Chapman left his mark in service

The Stettler community hall was packed Jan. 5, 2013, as mourners paid their final respects to Jack Chapman, a man whom some people

The Canadian flag outside the Royal Canadian Legion in Stettler was lowered last January in memory of Jack Chapman

The Stettler community hall was packed Jan. 5, 2013, as mourners paid their final respects to Jack Chapman, a man whom some people described as “larger than life.”

An estimated 700 people attended the funeral of the revered Second World War veteran.

Chapman died on his farm on New Year’s Day. He was 92.

Chapman was a lifelong resident of the Stettler area, except for his wartime years. He and wife Madeleine farmed southeast of Stettler.

“He was courageous, had strong convictions and was not known to hold back,” longtime friend Lorne Thurston said of Chapman. “He was a loyal friend.”

Chapman was a prisoner of war in the Dieppe Raid at France in August 1942. He not only survived that three-year ordeal, but his comrades also credited him with saving their lives through his “bravery, resourcefulness and charm.”

At the funeral service, Thurston and his wife, Kathy, were among those who paid tribute to Chapman.

Thurston spent more than 37 years with Chapman in Stettler’s Branch No. 59 of the Royal Canadian Legion.

He said his proudest moment was to walk with “a true hero — Jack Chapman.”

For many Stettler-area residents, Chapman and the Legion seemed synonymous. The highly visible war hero rarely missed a Legion function since returning home from the war when it ended in 1945.

Not only was he involved in the local branch, but he was active nationally and travelled abroad.

“He had a strong, positive influence on Veteran Affairs,” Thurston said.

Chapman was a perennial favourite speaker at Remembrance Day services and to students of all ages. He was active in the poppy campaign.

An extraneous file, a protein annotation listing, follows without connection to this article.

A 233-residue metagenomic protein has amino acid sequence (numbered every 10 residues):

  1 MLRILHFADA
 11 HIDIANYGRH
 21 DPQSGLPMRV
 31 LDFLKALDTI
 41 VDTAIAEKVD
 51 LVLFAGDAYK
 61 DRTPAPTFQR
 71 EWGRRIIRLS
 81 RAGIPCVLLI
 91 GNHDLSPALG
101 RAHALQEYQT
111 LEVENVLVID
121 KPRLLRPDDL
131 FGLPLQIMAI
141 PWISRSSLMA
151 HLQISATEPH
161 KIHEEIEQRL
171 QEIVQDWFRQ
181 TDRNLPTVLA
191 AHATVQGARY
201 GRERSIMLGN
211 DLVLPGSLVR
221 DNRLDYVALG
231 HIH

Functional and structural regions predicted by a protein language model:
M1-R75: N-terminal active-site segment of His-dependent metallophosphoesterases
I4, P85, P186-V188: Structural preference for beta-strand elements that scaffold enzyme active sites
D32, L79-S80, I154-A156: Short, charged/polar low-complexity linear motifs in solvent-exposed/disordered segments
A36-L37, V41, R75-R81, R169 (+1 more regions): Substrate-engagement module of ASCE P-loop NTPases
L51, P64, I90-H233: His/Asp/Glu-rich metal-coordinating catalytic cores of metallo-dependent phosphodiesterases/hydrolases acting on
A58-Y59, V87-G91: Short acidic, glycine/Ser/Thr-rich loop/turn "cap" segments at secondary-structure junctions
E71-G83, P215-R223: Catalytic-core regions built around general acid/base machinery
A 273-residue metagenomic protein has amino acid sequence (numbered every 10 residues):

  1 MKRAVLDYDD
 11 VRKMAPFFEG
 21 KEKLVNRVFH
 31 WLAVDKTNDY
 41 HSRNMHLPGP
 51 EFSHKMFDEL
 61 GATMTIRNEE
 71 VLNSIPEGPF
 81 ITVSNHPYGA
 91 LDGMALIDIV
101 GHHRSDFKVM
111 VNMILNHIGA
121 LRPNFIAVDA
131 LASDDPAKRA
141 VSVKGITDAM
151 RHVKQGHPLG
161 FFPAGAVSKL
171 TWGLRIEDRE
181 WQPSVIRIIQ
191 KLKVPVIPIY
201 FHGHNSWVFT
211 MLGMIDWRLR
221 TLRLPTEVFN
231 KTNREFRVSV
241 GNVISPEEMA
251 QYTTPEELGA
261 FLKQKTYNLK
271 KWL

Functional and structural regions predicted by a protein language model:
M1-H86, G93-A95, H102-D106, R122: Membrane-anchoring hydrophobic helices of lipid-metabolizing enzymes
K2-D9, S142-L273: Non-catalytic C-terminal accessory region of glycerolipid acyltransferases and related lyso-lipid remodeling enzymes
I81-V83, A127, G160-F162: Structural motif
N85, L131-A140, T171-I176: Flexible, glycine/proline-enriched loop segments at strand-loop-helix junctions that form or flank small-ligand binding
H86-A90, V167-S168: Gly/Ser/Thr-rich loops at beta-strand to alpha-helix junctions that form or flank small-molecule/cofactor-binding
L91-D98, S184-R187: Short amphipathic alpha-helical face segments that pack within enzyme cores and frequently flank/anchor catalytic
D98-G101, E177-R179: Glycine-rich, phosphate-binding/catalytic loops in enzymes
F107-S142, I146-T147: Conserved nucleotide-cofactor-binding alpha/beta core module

He was described as being a storyteller — of real-life stories — and often shared his wartime experiences.

Chapman delighted in giving young students a Canadian flag on Canada Day.

Thurston said Chapman believed in helping his community and was a volunteer with rodeos, sports, the agricultural society and as a longtime parade marshal.

Thurston summed up Chapman’s strong-willed character as “a fighter,” saying he survived the war, the loss of a child and many illnesses.

One of the mourners at the funeral said Chapman was a Stettler standout.

“If we ever had a local hero, it was Jack,” she said. “It really was.”

Ken Cherewko, past-president of the Stettler branch of the Legion, recalled Chapman’s influence on the branch.

“He had the answers,” said Cherewko, who added Chapman was always available for advice and was willing to share his opinion.

Cherewko said Chapman held every position in the local Legion and was the first vice-president in the national organization. “He kept Stettler updated.”

Cherewko said Chapman hadn’t been active in the regular day-to-day operations of the Stettler Legion in recent years.

“He left that to us younger ones. (But) he still took part in major functions, like Decoration Day at Gadsby.

“We are all going to miss him.”

One of Chapman’s neighbours, Ron Scheerschmidt, said Chapman died doing what he enjoyed — feeding his cattle.

“I’ve known Jack all my life and he definitely didn’t want to waste away in a nursing home — he went the way he wanted.”

Scheerschmidt remembered Chapman as being an early riser.

“He was always up way before the birds,” said Scheerschmidt, who also recalled Chapman’s determination. “He wouldn’t let go until it was accomplished.”

Among those many accomplishments were the addition of public washrooms in Stettler and renaming 50 Avenue to Veterans’ Way, Scheerschmidt said.

“He was a character of his own. He was a good neighbour.”

— Stettler Independent

 


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